What is a lunar month? It’s the duration between successive new moons. Also called a lunation or synodic month, it has a mean period of 29.53059 days (29 days 12 hours and 44 minutes). That’s the mean, but the the true length varies throughout the year.
Quite by coincidence, the lunar month straddling 2020 and 2021 – between the new moons of December 14, 2020, and January 13, 2021 – matches the mean lunar month of 29 days 12 hours and 44 minutes. The lunar month almost never equals the mean lunar month in duration. Most of the time, the true lunar month is either longer or shorter than the mean.
Keep reading to learn more about the lengths of lunar months in 2021.
Lengths of the lunar months in 2021
|Successive new moons||Length of lunar month|
|Dec 14, 2020, to Jan 13, 2021||29 days 12 hours 44 min|
|Jan 13 to Feb 11||29 days 14 hours 06 min|
|Feb 11 to Mar 13||29 days 15 hours 15 min|
|Mar 13 to Apr 12||29 days 16 hours 10 min|
|Apr 12 to May 11||29 days 16 hours 29 min|
|May 11 to Jun 10||29 days 15 hours 53 min|
|Jun 10 to Jul 9||29 days 14 hours 24 min|
|Jul 9 to Aug 8||29 days 12 hours 34 min|
|Aug 8 to Sep 6||29 days 11 hours 02 min|
|Sep 6 to Oct 6||29 days 10 hours 14 min|
|Oct 6 to Nov 4||29 days 10 hours 09 min|
|Nov 4 to Dec 4||29 days 10 hours 28 min|
|Dec 4, 2021, to Jan 2, 2022||29 days 10 hours 50 min|
Why are the lunar months different lengths? In a nutshell, the longest lunar month occurs when the successive new moons coincide closely with lunar apogee, the moon’s farthest point from Earth in its orbit.
In contrast, the year’s shortest lunar month takes place when the successive new moons fall appreciably close to lunar perigee – the moon’s closest point to Earth in its orbit.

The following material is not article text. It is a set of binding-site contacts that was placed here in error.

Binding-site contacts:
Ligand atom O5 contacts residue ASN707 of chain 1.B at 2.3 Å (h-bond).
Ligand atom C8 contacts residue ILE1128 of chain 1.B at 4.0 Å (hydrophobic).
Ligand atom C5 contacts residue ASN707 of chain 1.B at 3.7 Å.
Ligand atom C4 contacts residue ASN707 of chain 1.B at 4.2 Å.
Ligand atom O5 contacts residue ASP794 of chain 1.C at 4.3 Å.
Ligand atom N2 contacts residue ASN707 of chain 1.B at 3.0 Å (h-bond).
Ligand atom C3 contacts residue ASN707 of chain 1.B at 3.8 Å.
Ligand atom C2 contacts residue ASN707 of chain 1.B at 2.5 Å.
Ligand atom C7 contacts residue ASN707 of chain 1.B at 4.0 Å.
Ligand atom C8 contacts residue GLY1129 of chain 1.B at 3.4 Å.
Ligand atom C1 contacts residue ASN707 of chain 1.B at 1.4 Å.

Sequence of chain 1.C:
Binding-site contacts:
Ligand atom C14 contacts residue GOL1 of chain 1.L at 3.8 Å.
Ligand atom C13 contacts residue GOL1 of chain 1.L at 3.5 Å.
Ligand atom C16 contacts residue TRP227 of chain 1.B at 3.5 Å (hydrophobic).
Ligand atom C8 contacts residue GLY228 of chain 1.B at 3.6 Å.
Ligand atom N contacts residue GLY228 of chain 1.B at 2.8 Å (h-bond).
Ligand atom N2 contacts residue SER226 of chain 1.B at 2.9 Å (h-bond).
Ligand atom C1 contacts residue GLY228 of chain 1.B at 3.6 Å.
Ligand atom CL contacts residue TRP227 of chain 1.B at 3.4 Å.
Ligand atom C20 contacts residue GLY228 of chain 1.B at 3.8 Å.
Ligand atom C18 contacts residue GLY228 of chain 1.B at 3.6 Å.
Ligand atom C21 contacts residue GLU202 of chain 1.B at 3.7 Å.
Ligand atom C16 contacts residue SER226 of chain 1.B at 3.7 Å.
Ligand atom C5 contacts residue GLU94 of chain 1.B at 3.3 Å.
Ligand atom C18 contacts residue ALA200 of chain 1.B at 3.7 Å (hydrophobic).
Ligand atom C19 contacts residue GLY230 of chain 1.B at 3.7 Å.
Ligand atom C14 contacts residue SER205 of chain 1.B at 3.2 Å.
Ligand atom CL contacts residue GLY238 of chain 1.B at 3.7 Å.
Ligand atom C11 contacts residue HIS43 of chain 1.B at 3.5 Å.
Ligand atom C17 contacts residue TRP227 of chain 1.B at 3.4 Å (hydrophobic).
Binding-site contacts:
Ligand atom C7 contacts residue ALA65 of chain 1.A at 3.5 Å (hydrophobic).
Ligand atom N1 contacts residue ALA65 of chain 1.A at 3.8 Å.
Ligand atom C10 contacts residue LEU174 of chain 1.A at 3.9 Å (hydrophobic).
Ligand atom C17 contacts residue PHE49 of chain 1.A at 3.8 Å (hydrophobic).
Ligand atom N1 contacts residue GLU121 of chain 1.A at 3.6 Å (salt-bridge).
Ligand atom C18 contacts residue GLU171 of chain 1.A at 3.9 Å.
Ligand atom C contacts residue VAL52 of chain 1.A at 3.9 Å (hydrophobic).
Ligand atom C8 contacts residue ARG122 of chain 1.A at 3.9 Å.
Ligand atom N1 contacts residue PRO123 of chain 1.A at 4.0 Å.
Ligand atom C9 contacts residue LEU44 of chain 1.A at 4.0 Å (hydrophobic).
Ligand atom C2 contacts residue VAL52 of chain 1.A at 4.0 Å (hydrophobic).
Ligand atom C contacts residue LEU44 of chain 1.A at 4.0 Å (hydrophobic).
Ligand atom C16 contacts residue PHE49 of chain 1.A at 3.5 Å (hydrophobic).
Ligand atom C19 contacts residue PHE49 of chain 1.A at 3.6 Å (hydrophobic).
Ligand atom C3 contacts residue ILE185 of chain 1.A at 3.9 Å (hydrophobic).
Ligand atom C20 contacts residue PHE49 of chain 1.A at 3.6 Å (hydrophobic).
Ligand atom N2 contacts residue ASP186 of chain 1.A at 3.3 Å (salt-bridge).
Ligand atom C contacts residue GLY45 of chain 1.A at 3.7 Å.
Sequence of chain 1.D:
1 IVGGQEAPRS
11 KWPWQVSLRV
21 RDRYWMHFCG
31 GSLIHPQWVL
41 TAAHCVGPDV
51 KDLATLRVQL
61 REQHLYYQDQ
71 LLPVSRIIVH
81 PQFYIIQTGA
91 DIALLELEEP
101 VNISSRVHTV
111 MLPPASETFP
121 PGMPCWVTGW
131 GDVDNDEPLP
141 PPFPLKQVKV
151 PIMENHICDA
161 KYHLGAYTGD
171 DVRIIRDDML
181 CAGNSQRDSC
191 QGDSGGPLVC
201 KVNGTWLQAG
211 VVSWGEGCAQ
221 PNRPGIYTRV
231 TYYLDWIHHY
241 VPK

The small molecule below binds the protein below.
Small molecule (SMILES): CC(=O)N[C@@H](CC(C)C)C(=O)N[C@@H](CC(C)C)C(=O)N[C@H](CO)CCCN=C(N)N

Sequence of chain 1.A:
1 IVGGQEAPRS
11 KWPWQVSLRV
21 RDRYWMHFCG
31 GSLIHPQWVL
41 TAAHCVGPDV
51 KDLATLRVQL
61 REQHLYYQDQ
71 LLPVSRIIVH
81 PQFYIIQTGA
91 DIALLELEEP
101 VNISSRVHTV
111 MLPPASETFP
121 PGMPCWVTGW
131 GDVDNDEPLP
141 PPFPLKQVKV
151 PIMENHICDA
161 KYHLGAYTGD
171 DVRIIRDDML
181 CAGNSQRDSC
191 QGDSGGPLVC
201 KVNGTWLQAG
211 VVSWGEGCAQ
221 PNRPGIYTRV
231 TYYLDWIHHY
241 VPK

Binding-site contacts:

On the average, the lunar month (new moon to new moon) is about 2.22 days longer than the sidereal month (one complete revolution of the moon relative to the background stars). However, if the moon is near apogee at the end of one sidereal month, the moon travels more slowly than average in its orbit. Therefore, the period of time between the end of the sidereal month and the end of the lunar month is longer than average.
The opposite is the case when the new moon is near perigee. The moon travels more swiftly in its orbit at perigee, in which case the time period between the end of the sidereal month and the end of the lunar month is less than average.
The most extreme longest lunar months happen when successive new moons occur near lunar apogee – and in addition, when Earth is near perihelion (its closest point to the sun). Because Earth is always closest to the sun in early January, the very longest lunar months take place between December and January new moons.
On the other hand, extremely short lunar months happen when successive new moons fall near lunar perigee – and in addition, the Earth is near aphelion (Earth’s farthest point from the sun in its orbit). Because Earth is always at aphelion in early July, the very shortest lunar months take place between June and July new moons.
When are the longest and shortest lunar months of the 21st century? The longest lunar month of the 21st century (2001 to 2100) occurs between the December 2017 and January 2018 new moons. With a length of 29 days 19 hours and 47 minutes, this particular lunar month exceeds the mean by a whopping 7 hours and 3 minutes.
The century’s shortest lunar month takes place between the new moons of June and July 2053, a period of 29 days 6 hours and 35 minutes. That’s 6 hours and 9 minutes shorter than the mean.
Incidentally, exceptionally long or short lunar months repeat in cycles of 9 years.
Bottom line: In 2021, the longest lunar month happens between the April 12 and May 11 new moons, and the shortest one between the October 6 and November 4 new moons. See Astropixel.com’s complete list of the length of each lunar month in the 21st century.
Bruce McClure has served as lead writer for EarthSky's popular Tonight pages since 2004. He's a sundial aficionado, whose love for the heavens has taken him to Lake Titicaca in Bolivia and sailing in the North Atlantic, where he earned his celestial navigation certificate through the School of Ocean Sailing and Navigation. He also writes and hosts public astronomy programs and planetarium programs in and around his home in upstate New York.